But carriers like Germany’s Hapag-Lloyd told CNBC they are indeed moving agriculture exports.
Uffe Ostergaard, president of Hapag-Lloyd’s American operations, said the company has seen agriculture shippers cancel or not show up with about 40% of bookings placed. “This is in line with historical averages, but you would expect that those cancellations would decrease if there were real space or equipment restrictions,” he said. “On the topic of Agri exports from the U.S., Hapag Lloyd has continued to serve the shippers without interruption as has the broader container carrier industry. ... We work closely with the shippers who generally understand the current challenges very well and try to adjust their supply chains accordingly.”
A representative for Evergreen Line said it has been working with Federal Maritime Commission officials on their investigation.
“As stated previously, there are numerous factors that have contributed to congestion at the ports mentioned and we continue to work with FMC officials as they investigate concerns,” said Michael Vooss, of Vooss Hanemann Associates, on behalf of the carrier. “Although global conditions during this past year may have periodically challenged movement within the supply chain, our priority has remained in servicing customers across our trade lanes for both inbound and outbound cargo, allowing the flow of commerce to move as swiftly and reliably as possible.”
Maersk corporate communications declined to comment, citing the company’s quiet period for earnings. Request for comments by CMA CGM S.A., Cosco Shipping and ZIM Integrated Shipping Services were not returned.
While agricultural export volume for 2020 was larger than 2019 because of the U.S. Phase One trade agreement with China, the purchases were short of targets. According to the Peterson Institute for International Economics, China imported $100 billion of the U.S. goods agreed to in the deal — roughly 58% of the targeted $173.1 billion. An export is not official until it is transported and processed in the country of destination. The increase in agricultural exports, though, pales in comparison to the increased ration of empty export containers.
“The number of hands that touch ag exports or any U.S. exports for that matter is in the millions,” said Peter Friedmann, executive director of the Agriculture Transportation Coalition. “From the farm, processing, storage, to transportation, the amount of jobs that are in this production and supply chain is tremendous.”
America’s farms contributed $136.1 billion in 2019 to the GDP, about 0.6%, according to the U.S. Department of Agriculture. Agriculture, food, and related industries contributed $1.109 trillion to the U.S. gross domestic product in 2019, a 5.2 percent share.
“Just when you think America’s ag industry can start running full throttle, this export transportation discrimination starts,” said Friedmann.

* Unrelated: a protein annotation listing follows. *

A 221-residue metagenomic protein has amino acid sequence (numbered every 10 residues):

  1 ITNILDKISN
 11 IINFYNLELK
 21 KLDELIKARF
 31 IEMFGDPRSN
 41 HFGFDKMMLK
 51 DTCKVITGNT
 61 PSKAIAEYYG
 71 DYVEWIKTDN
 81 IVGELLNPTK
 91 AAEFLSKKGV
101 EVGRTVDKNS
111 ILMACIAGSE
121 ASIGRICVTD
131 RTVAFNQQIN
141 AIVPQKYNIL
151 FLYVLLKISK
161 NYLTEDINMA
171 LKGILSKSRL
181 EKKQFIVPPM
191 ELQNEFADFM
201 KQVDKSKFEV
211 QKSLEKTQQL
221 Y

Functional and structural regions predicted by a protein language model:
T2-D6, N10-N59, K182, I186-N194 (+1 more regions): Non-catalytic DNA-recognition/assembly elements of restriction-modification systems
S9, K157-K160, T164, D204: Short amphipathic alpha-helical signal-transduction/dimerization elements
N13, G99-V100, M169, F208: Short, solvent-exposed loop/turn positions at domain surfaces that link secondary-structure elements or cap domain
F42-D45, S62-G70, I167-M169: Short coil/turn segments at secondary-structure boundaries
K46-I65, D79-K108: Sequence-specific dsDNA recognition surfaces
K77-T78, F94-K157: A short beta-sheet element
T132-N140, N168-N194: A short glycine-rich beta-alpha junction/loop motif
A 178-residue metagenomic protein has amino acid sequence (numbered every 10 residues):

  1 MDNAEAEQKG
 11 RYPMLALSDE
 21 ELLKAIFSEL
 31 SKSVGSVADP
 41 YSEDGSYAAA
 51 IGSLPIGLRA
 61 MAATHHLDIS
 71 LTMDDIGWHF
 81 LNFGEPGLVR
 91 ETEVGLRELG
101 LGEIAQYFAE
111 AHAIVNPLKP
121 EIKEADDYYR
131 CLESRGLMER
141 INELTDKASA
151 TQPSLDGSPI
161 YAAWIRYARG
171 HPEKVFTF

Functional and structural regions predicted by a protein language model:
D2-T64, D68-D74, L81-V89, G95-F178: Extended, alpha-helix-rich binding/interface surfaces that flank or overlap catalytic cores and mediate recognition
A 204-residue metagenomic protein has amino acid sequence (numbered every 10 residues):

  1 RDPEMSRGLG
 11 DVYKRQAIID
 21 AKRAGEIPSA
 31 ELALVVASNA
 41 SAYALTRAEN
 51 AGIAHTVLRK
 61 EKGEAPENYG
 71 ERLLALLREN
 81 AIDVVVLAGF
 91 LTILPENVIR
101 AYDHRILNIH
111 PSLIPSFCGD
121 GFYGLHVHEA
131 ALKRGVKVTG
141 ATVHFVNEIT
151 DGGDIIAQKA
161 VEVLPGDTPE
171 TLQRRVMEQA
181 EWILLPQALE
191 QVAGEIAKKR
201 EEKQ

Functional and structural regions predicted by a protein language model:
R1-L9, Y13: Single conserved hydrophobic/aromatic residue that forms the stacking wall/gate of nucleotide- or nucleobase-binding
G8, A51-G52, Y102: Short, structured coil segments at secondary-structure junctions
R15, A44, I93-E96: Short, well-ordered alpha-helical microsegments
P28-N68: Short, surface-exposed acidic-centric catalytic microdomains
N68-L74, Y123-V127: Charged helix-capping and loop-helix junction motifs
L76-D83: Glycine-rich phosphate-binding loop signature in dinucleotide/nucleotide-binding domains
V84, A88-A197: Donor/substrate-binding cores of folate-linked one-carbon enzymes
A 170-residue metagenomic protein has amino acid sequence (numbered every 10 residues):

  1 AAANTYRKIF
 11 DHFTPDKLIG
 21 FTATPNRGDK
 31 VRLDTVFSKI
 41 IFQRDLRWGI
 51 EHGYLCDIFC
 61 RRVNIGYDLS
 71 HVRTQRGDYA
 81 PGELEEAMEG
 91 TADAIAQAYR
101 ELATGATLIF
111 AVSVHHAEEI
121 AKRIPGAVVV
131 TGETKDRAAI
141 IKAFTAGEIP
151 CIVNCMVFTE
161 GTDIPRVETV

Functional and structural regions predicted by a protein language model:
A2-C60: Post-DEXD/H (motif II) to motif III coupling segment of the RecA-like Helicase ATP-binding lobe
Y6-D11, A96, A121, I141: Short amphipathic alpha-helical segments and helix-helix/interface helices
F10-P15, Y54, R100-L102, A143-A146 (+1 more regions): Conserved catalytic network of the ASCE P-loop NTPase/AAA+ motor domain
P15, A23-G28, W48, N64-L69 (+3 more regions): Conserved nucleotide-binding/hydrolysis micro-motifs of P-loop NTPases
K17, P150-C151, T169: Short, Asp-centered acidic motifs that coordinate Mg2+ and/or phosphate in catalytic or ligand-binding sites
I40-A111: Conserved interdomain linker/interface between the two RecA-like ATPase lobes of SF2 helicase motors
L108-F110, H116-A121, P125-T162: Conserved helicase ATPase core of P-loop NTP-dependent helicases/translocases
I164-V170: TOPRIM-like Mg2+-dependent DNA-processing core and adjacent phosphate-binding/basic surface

‘This goes beyond trade’
American farmers say they are now tangled in a new battle — having to contend with the growing web of export rejection or delays eating into their profits.
Bob Sinner, president of SB&B Foods, a major American soybean exporter, provided CNBC with some of the details carriers told him regarding rejection or delay of his exports.
As of early January, Sinner, who is also chairman of the Specialty Soya and Grains Alliance, said that 30% to 40% of his company’s total exports have either been delayed or canceled.
“Not only does customer service deny the booking, but then they try to ‘pass the buck’ to their sales rep stating that they are honoring our account allocation plan which is not true,” said Sinner. “Then, their sales rep says the customer service information is not accurate and that he is looking into it, but we have yet to have anything from our sales rep getting this straightened out. Then the same customer service guy comes back with a statement trying to put the blame on us by stating that our booking cancellation has been accepted. These carriers are getting good at not taking any blame and attempting to put all of the blame on the shipper.”
He added: “This goes beyond trade. This is also about food security. Our soybeans are food grade. We ship between 690-700 bags in a single container. Each bag makes approximately 275 pieces of tofu. That’s a lot of mouths we feed.”
The denial of trade recently forced Sinner to send through air freight 6 metric ton bags to his customers in north Asia to meet their needs.
The denial and delay of agricultural exports can also be tracked by truck.
Containers are piling up in the yard of Knight Port Logistics, which transports cotton, scrap paper, scrap plastic and scrap metal, according to the company’s director of exports, Kyle Layne.
“Cotton exports are being rolled over for weeks and you can’t find export bookings for scrap metal and scrap plastic exports,” said Layne. “These containers are on chassis which is adding to the chassis shortage.”
Record Chinese import volumes in Los Angeles and Long Beach, coupled with the slowdown out of Los Angeles in moving containers off vessels, have added to the empty export problem.
“We have had to sit on containers for months,” said Layne. “Right now, we have over 600 total containers in our possession and about half of them are currently sitting in our yard just a few miles from port.” At most, in a normal trade environment, there are 100 to 150 containers, he said.
“The loaded containers are mostly U.S. exports that we are trying to still turn in to the port,” he added.
Layne said the problem facing the return of these U.S. exports is the lack of appointments at the terminal, which coordinates with the carriers in loading the exports.
“The ratio of our import/export business is typically 70/30. Now it’s 90/10,” he said. “Exports are down around 30% for us for the end of 2020. We have seen a 15% decrease in exports volume. It is easier for us to get an empty container into the Los Angeles terminal than a U.S. export.”
This article originally appeared on CNBC